Perfect? No. But it’s pretty damn close.

  13. Lisa says:

    It IS tough and you are completely justified to feeling this way. I think what makes it tough for me also is that most moms I know work also. At least our mothers had the rapport of other moms who stayed home also, back then.

    Hugs

  14. SoreThumb says:

    Sounds like you need human contact more than just a ‘job’.

    I’m certain there is some outlet for you– for being a tech user, you still might have something to offer those people. Not to mention there may be a few girls and mothers who would like someone strong, experienced, and in tech.

    I wish I had a better answer for you, though. I’ve had such a hard time meeting people myself. I’m certain if there were meetings or things you could go out to, it’d work for you :/

  15. cheryl says:

    I feel like I was reading something I could have wrote. Except I’m not a good writer and I have never had an ebay store or went to grad school. But anyway, I sit here so often feeling the same way. But I often keep my mouth shut so I don’t have to hear it from my friends who say I am so lucky and they don’t want to work outside of the home…. It is a feeling that I usually have a hard time describing. I LOVE my life, but at 36 I’m on a journey to find what makes me tick. Good luck on your journey.

  16. Laura says:

    Thank you for this post….and all the comments. I am on my way to being 40 and I too love being at home etc., but on those very trying days—well, I wish otherwise. But then my kids do something spectacular to remind me of how important it is for me to be here for them. I am not looking forward to the day they head off to full day school. Where is the manual for this: “What to do when the play dates are over?” :)

  17. traci says:

    These words are shared with my daily thoughts. I have said, if not a million times over, ‘I am not satisfied, though I want for nothing.’ These words are often misconstrued to sound ‘assholish’ but until you have walked in the (albeit, designer) shoes, nobody has any idea how hard it is to accept and admit that there is a wall in being a stay at home mom. I am facing that wall, and it scares me. I almost 30, have dedicated 10 years to this career. And now, I havn’t the slightest what I want to do and where to go. My only wish is that it could be enough.

  18. jb says:

    I read this because a pregnant friend of mine passed it along to me with a note saying “this is my worst” fear.” I am not a mother yet, and have serious doubts if I ever want to be one for reasons like this. I can not understand exactly, but I do sympathize. As an almost 30 something with everything a career, a wonderful fiance, financial stability, health and wonderful family and friends, etc there are days when I get upset with myself for “wanting something more.” It is even more upseting to me that I don’t even know what that something more is. Unfortunately, we live in a world where it is never enough, or at least we do not think it is enough.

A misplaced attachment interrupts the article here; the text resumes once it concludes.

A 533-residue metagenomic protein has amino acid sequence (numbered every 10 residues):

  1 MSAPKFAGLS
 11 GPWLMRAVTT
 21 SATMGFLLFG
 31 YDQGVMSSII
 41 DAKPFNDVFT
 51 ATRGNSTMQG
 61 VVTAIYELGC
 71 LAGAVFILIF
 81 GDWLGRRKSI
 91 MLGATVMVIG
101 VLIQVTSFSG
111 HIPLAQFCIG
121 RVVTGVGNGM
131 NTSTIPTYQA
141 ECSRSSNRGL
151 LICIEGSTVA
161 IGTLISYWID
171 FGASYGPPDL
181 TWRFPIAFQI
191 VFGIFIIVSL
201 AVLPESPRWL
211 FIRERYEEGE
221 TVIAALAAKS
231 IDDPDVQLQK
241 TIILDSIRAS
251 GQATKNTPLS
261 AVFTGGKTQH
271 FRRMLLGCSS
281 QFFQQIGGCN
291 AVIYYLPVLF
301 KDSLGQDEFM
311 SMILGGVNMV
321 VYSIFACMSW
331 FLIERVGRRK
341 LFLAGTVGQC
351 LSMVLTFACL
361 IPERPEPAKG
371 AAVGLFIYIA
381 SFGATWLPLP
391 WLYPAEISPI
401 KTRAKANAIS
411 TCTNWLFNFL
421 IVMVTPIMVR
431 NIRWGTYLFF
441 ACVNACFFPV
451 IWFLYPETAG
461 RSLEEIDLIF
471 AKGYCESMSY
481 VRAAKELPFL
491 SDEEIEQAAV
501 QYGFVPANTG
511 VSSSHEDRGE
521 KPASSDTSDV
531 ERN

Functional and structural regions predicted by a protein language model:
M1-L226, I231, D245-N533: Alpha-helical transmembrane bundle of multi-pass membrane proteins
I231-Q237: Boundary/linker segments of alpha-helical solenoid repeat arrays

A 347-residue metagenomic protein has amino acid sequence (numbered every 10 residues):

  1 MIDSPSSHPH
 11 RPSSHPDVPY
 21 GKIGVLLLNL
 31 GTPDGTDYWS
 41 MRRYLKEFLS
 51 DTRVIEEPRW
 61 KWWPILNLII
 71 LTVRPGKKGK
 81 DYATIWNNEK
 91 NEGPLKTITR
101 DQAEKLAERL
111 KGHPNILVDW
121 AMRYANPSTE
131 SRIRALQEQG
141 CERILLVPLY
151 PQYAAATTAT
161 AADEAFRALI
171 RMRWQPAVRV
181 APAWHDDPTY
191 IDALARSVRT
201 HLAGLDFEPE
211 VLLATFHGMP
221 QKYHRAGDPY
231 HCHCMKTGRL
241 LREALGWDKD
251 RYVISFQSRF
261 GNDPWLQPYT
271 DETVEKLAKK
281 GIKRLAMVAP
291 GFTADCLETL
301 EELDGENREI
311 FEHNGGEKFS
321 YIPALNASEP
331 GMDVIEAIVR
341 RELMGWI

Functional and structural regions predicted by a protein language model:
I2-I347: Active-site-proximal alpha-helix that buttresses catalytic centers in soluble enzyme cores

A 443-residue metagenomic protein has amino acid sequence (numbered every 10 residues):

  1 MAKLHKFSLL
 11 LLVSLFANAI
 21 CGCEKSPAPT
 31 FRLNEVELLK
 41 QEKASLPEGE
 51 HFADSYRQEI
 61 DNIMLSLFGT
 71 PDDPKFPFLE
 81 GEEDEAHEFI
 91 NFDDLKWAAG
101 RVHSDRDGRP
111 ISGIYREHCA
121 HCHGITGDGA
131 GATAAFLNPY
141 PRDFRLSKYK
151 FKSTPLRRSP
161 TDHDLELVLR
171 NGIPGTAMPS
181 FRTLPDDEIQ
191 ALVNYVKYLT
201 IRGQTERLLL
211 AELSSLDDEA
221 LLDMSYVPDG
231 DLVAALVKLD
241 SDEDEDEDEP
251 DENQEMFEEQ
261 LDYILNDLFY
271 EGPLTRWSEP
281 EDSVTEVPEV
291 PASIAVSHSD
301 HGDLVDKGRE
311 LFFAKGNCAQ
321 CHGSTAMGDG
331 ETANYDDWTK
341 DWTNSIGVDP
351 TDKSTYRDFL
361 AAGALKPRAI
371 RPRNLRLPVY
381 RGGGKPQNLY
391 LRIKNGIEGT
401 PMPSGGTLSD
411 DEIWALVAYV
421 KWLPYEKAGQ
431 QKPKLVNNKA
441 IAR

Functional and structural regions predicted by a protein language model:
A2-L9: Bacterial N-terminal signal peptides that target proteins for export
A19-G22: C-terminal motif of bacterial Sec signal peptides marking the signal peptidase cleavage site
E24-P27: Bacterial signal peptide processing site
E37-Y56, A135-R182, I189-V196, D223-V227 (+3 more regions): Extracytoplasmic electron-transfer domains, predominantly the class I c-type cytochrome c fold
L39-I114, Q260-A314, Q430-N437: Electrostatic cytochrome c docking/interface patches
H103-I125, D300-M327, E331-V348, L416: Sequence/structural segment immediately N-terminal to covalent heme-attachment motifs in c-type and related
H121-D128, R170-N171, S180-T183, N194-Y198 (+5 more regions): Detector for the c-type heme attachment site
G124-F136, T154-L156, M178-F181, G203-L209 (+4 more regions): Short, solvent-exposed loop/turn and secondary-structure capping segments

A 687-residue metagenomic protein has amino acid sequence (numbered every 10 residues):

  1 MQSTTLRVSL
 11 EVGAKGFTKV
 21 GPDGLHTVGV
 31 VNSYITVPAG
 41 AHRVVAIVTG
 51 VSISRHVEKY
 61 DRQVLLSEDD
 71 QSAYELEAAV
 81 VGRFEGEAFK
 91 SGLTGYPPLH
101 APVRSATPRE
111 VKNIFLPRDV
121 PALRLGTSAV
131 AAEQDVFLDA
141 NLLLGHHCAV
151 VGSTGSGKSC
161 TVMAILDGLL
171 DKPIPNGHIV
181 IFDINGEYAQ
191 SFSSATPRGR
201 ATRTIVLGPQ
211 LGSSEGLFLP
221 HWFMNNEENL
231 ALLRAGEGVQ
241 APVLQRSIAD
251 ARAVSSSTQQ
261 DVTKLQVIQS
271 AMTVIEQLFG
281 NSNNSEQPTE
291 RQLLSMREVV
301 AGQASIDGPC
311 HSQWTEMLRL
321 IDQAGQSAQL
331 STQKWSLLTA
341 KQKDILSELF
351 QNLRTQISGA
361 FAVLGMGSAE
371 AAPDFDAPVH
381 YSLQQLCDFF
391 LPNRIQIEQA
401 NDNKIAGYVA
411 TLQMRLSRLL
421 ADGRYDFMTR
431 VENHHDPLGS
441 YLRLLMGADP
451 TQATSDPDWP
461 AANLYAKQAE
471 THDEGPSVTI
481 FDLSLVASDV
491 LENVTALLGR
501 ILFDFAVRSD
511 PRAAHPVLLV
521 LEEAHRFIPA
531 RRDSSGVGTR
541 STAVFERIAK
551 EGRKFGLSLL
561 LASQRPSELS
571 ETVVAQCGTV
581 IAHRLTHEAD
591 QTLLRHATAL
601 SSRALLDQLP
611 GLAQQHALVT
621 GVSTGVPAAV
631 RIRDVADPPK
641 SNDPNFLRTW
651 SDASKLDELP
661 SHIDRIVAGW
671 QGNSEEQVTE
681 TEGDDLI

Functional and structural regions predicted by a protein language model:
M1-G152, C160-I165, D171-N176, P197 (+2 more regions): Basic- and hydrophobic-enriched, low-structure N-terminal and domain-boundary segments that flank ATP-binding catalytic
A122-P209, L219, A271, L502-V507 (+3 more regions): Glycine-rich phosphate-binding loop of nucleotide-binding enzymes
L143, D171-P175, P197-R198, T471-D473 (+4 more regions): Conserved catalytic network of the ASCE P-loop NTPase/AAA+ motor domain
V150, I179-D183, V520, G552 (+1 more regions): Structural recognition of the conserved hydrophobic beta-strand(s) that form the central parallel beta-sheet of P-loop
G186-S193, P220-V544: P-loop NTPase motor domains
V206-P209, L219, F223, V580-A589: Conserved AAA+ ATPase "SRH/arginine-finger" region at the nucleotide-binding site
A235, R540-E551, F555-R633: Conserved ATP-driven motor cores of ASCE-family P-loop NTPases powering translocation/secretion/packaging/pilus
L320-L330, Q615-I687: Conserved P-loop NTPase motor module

19. A. says:

    <>

    I don’t have kids, so my situation is definitely different, but I’ve always had a career, as my husband does. And we have a great marriage (going on for 16 years). I think we have much more to talk about having our careers (we don’t live for work, by the way, making sure we have time to spend together and with friends and to take at least 2 vacations every year, which is helped by the extra paycheck).

    I don’t know how old your kids are, and perhaps you would have to wait a few years to be able to fulfill your dream of doing something outside the house, but I can assure you that since my siblings and I were 9 or 10, my mother worked outside the home and we were extremely happy kids. Sure, my mother didn’t get to see all my presentations at school, but when she was with us, she was so happy and fulfilled from her job (as a teacher) that we had a great time together. And by getting organized and having the family to help, we always had delicious dinners that we prepared together during the weekends and froze. Then it was just putting together a salad and defrosting a homemade meal every week day.

    I really don’t think I could have been a happier child with a stay at home mother, so that’s just an anecdote to make you think…

  20. annie says:

    The question is … I think … who would do stuff? And the answer is … probably you still depending on what kind of sharing of the load you can work out with your husband.

    I have no doubt that you are capable of working outside the home and still maintaining much of the status quo, but it comes at a cost. I was a working mom and then a widowed mom and now a SAHM and nothing is without drawbacks.